W3C home > Mailing lists > Public > public-vocabs@w3.org > August 2012

RE: EXTERNAL: Re: Proposal for an additional term: mediaType

From: Suliman, Suraiya H <suraiya.h.suliman@lmco.com>
Date: Tue, 28 Aug 2012 17:26:48 +0000
To: Dan Brickley <danbri@danbri.org>, Public Vocabs <public-vocabs@w3.org>, Greg Grossmeier <greg@creativecommons.org>
Cc: Thomas Baker <tom@tombaker.org>, Stuart Sutton <sasutton@dublincore.net>
Message-id: <BFFD7A930CB0954793403080DA18A10C217920B4@HVXDSP43.us.lmco.com>

My understanding is that MediaType means the physical means of conveying the resource. For example, MediaType of "Calculator" would mean that the  resource is installed on a calculator, MediaType of "Duplication Master" would mean resource is the master copy etc. this is different from the Internet Media Type which seems to mean the encoding format.
From: Dan Brickley [danbri@danbri.org]
Sent: Tuesday, August 28, 2012 5:37 AM
To: Public Vocabs; Suliman, Suraiya H; Greg Grossmeier
Cc: Thomas Baker; Stuart Sutton
Subject: EXTERNAL: Re: Proposal for an additional term: mediaType

Thanks all. Yes, FRBR is quite another level of complexity, although
it is driven by the same concerns Richard mentioned - the concern to
distinguish works in the abstract from the particularities of their
various practical forms. And to be able to describe useful properties
of both without getting into a muddle.

These are not new distinctions and as Martin and Ivan point out, we
should take care not to re-use existing phrases (like 'media type') in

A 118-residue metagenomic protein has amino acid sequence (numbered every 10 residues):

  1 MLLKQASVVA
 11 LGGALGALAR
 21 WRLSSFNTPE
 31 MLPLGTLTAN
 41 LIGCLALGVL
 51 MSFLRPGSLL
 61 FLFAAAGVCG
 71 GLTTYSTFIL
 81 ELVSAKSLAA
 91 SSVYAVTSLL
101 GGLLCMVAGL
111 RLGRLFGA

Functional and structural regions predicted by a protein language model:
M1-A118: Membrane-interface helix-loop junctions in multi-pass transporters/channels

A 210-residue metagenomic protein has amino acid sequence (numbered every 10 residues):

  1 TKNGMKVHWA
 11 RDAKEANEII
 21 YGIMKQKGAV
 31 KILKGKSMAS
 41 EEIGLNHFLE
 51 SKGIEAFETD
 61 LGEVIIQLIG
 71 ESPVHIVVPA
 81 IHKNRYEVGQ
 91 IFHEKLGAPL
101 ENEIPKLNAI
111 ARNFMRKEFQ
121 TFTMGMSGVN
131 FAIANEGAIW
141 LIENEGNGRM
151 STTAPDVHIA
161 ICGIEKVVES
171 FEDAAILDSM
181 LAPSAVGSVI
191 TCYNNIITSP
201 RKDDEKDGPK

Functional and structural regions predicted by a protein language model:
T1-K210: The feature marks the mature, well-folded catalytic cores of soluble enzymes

unfamiliar ways. Or for that matter to arbitrarily introduce new
wording for existing concepts; or if we do, at least we should
document the relationships.

Dublin Core makes some related distinctions. Compare ...

"The file format, physical medium, or dimensions of the resource."
"Examples of dimensions include size and duration. Recommended best
practice is to use a controlled vocabulary such as the list of
Internet Media Types [MIME]."

"The nature or genre of the resource."
"Recommended best practice is to use a controlled vocabulary such as
the DCMI Type Vocabulary [DCMITYPE]. To describe the file format,
physical medium, or dimensions of the resource, use the Format

A fairly short list of DCMI Types seems to be at
http://dublincore.org/documents/dcmi-type-vocabulary/#H6 (scroll down
a bit...) or see also

I didn't find a list yet corresponding to the granularity of Greg's
request, but maybe I missed it. Tom, Stuart ... any pointers?

>From Greg's mail...

 - Audio CD
 - Audiotape
 - Calculator
 - CD-I
 - Diskette
 - Duplication Master
 - DVD/ Blu-ray
 - etc

These seem closer to 'dc:format' to me, but also seem to emphasise
supporting physical hardware - rather than types of media. I find it
hard to think of 'Calculator' as a media type, for example.

Greg, Suraiya, ... can you say a bit more about your usage scenario?
What kind of record would 'Calculator' or 'Duplication Master' appear
in, for example?


Received on Tuesday, 28 August 2012 20:32:24 UTC

This archive was generated by hypermail 2.4.0 : Friday, 17 January 2020 17:48:47 UTC